Introducing guest access for Office 365 Groups

Introducing guest access for Office 365 Groups

By Christophe Fiessinger as written on blogs.office.com
Sometimes you need to work closely with customers, partners, suppliers or consultants outside of your organization, and you need collaboration tools to make this possible. Today, we are pleased to announce the new guest access feature for Office 365 Groups—the group membership service that provides a single identity for teams in Office 365. The new guest access feature gives you the ability to include people outside of your company in an Office 365 group.
We are rolling out guest access functionality in phases. Starting today, group owners can add guests to a group in Outlook on the web. Once added, guests receive a welcome email, are granted access to group files in SharePoint Online, begin receiving email messages and calendar invites sent to the group, and can send messages to the group. They also have automatic access to cloud-based file attachments. Guests have the option to leave the group at any time and visual indicators remind all members of guest participation in the group across all Outlook experiences.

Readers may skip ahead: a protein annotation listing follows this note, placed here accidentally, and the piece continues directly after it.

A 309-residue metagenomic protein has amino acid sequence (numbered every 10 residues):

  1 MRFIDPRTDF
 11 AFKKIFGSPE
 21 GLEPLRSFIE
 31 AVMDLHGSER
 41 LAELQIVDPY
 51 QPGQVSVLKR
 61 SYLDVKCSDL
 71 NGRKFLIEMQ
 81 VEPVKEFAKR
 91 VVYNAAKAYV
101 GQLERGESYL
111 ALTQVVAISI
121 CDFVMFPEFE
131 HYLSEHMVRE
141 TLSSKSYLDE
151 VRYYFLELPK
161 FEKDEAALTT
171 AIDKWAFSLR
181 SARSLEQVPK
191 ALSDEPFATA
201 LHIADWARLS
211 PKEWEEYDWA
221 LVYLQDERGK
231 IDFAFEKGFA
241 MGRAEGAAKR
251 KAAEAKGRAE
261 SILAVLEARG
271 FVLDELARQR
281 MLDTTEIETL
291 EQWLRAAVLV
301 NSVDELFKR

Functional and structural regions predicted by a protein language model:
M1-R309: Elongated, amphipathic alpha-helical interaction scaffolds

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Guest access works for any email accounts including corporate and consumer domains (such as Outlook.com or Gmail.com). If the guest email identity is associated with a Microsoft account (such as Office 365 or Outlook.com accounts, for instance), the user is directed to a sign-in page to identify themselves. If the guest doesn’t have a Microsoft account, they will be directed to a sign-up page to create an account.

Professional learning community groups in Office 365 Education

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Professional learning community groups in Office 365 Education